Environmental injustice is demonstrated because most landfills are located in economically depressed areas where poor, rural and minority populations live and work. It is estimated that 70% of the solid waste, which is landfilled, could be reused or recycled including food waste (14% of waste), yard waste (13%), and non-recycled paper (20%)

BURNT works to address these problems by providing education and research to elected state officials, Metro Nashville officials, the State Solid Waste Board, and citizens and leaders of cities in Tennessee affected by landfills.  Further, BURNT works to educate citizens, businesses and governments with research on how to manage waste as a raw material for jobs and business.

Metro Nashville’s Solid Waste Policy

Designed to Feed the Landfills

“CURBY” is Metro’s flagship recycling program–diverting 13,000 tons out of a 1 million ton waste stream at a cost of $1 million a year.

Nashville business, citizens, and local governments spend another $140 million a year collecting, processing, transporting, and landfilling waste.  Then, to add insult to obfuscation, Metro solid waste numbers are quite inaccurate. The Metro Regional Solid Waste Board meets once a year to give perfunctory approval to solid waste numbers for the State.

2008 Solid Waste Reduction Task Force    —-extra bold,1st par

The Solid Waste Reduction Tas Force was created following Public Chapter 0462 (year 2007)

[link]Public Chapter 0462. in year 2007    

by the Department (TDEC) to develop a new ‘Waste Reduction Rule’.   The Task Force members knew solid waste.  Many came to meetings and spread out over 2008 and 2009 with books and manuals about ‘Zero Waste’   Basically, the Task Force  was composed of Public Works and solid waste managers from across the state.  These knowledgeable, skilled managers knew that landfills were not the solution.  [findings of the task force stressed waste reduction and recycling—which doomed their findings]

24 out of 24 Task Members were white and 22 out of 24 were men.

BURNT is very grateful that two of our members participated.  We learned there are many fine people working with TDEC.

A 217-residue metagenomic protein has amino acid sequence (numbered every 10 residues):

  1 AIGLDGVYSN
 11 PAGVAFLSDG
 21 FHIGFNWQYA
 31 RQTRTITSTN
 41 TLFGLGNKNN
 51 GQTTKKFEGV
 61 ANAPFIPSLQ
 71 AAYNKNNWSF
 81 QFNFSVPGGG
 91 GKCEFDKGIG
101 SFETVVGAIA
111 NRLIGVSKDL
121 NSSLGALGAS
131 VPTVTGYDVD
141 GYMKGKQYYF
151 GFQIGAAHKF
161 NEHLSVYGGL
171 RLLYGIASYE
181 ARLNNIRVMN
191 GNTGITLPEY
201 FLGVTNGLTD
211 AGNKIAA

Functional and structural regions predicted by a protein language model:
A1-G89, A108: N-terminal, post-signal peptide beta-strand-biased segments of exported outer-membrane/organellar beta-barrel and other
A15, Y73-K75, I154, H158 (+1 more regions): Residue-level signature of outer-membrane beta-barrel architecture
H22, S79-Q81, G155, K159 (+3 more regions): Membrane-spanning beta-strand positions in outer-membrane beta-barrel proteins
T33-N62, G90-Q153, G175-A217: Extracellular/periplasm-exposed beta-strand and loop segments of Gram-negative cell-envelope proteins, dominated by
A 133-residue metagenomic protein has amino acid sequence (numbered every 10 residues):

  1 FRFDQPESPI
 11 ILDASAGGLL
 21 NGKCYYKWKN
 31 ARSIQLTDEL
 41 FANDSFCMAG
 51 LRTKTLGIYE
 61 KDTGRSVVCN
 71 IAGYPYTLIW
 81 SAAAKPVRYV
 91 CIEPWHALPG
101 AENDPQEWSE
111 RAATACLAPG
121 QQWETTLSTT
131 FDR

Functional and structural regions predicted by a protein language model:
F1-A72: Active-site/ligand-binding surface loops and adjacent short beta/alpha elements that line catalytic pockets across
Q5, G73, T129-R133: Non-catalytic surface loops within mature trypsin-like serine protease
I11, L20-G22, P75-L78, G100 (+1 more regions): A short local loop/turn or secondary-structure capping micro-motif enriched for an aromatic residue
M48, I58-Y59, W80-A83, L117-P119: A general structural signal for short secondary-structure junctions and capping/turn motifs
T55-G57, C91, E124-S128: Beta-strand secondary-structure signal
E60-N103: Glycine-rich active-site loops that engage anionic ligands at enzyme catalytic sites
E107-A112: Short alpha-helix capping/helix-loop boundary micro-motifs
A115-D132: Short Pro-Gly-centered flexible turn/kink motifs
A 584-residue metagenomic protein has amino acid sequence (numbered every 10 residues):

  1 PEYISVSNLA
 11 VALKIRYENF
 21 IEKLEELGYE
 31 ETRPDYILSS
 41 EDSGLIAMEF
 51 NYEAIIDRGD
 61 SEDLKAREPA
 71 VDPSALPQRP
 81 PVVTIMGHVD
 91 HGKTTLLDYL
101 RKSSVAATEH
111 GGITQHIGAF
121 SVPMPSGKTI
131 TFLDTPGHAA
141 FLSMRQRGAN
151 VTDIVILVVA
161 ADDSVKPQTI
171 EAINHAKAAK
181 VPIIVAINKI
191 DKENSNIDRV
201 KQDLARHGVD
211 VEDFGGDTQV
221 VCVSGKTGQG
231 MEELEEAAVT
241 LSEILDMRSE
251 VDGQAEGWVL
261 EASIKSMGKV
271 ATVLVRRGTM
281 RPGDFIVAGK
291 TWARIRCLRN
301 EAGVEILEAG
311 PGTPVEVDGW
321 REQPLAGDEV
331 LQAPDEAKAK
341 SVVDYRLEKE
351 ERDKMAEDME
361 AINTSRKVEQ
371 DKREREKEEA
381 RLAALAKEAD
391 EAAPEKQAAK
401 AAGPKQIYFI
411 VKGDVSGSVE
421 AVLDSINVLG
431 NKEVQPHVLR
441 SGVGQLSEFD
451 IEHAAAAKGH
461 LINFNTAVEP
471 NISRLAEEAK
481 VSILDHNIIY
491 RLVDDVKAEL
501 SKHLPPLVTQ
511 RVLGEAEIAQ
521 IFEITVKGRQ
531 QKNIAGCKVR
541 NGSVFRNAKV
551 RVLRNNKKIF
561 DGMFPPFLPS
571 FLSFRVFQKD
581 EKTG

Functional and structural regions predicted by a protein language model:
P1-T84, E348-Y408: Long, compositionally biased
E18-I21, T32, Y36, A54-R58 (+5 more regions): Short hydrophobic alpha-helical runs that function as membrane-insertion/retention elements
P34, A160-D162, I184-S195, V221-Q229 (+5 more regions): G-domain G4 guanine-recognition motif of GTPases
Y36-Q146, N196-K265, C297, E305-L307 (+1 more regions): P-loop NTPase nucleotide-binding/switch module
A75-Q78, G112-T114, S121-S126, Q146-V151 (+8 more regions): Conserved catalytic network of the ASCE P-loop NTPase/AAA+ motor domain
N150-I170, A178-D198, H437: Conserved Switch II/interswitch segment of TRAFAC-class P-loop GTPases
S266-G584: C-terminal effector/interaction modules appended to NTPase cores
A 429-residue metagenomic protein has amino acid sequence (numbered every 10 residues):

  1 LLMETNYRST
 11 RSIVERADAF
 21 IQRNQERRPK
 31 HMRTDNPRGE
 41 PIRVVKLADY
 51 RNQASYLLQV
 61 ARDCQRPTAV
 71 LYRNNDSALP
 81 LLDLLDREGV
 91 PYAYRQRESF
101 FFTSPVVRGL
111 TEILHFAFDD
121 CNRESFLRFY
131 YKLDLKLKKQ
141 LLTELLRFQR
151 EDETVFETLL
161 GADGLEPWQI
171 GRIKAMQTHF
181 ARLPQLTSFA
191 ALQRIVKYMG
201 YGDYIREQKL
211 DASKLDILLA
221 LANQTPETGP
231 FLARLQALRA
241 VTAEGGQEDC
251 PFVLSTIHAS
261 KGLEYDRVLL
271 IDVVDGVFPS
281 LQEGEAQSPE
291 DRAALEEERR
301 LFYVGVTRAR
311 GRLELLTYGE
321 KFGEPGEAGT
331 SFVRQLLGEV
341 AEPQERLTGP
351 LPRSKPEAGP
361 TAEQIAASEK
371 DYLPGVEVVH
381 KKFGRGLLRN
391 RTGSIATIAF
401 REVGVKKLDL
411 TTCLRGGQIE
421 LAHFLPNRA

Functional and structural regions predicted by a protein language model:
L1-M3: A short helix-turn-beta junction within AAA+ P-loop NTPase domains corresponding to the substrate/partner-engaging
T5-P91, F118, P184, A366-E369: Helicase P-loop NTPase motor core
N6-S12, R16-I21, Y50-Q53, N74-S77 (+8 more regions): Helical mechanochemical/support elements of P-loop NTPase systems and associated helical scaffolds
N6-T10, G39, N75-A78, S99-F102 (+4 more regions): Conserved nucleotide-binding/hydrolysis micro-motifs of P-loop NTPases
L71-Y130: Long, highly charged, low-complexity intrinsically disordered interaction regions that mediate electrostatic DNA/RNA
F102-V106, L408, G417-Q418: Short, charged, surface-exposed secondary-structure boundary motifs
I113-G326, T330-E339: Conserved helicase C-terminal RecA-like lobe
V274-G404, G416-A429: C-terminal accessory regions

The Task Force proved to be a failure because TDEC would not accept their conclusion to work toward

waste reduction and recycling.  TDEC determination to landfill waste doomed the initial Rule proposed as a result of the Task Force.  From 2011–2012, TDEC doggedly pushed a new Rule which rehashed existing laws such as crediting landfilled construction waste as recycled, three different ways to count solid waste to ensure every Region achieves the  25%  waste goal, and doing virtually nothing to actually landfill or compost. [new Rule, passed 2012; one page summary of Rule and law]   The Rule passed in 2012

was a blatant violation of Public Chapter 0462  [link above]  which requires that for the Board to

develop a “Waste Reduction Rule” it must consider “incentives”, “disincentives”, “public education”, “costs and benefits of  recycling”, and  “the widely varying circumstances of the different solid waste regions”.   TDEC and the Board simply did not do this.  We worked as well as we could against this rule with multiple letters to officials [share link with MULTIPLE  LETTERS,  3RD PARAG. ;LANDFILLS]  and contesting a hearing in front of the Joint Government Operations Committee on 19 December 2012  [LINK].  

Yet, this was to no avail other than to call attention to TDEC corruption of process and procedures and to make at least some wonder about TDEC rush to landfill.  BURNT sent out 650 e-mails during the last few weeks of this process and one legislative office, apparently received 10–15 e-mails.

Bruce Wood and R. C. Bartlett (the popular BURNT Board member) attended every Task Force meeting.

The clear revelation about TDEC staff came during the first meeting when the knowledgeable Task Force

members particularly wanted to compost food waste to reduce ground water pollution.  “Oh, no” said TDEC staff with a shudder.  these Regulations are under TCA (Tennessee Code Annotated) 68-211-800, et al and landfills are regulated under  TCA 68-211100, et al.  Therefore, ground water pollution and green house gasses are not germane under recycling.   OH, thank you

The Task Force assembled strong research on Tennessee solid waste and private company solutions.

[link—to task force]  The Priority concepts of the Task Force include [link–

•   Task Force Plan for Waste Reduction: Priority Concepts, 2009

TDEC contributed a graphic on where the waste goes [LINK,  •  Where does the Waste Go? Nick Lytle, TDEC]  and ‘Solid Waste History’ in Tennessee–part 1 and Part 2  [link]